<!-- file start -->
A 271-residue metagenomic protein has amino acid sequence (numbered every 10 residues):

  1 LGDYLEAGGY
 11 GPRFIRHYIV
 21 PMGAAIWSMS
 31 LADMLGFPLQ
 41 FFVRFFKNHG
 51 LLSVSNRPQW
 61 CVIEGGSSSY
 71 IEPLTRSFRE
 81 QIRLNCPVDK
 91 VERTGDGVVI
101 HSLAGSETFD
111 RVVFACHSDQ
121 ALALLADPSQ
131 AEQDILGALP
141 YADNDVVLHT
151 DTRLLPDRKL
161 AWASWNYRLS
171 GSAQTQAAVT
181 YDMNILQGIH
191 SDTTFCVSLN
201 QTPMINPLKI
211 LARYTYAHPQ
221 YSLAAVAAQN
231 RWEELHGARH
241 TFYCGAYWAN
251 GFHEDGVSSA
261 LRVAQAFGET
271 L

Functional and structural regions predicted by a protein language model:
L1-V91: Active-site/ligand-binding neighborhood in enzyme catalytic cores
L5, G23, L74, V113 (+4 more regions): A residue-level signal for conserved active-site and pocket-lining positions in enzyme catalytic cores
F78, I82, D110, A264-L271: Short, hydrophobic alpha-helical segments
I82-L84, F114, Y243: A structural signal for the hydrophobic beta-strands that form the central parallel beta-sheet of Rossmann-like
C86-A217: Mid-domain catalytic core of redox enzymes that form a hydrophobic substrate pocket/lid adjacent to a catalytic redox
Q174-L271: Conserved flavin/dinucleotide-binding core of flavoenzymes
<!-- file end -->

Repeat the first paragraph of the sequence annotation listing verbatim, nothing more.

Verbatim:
A 271-residue metagenomic protein has amino acid sequence (numbered every 10 residues):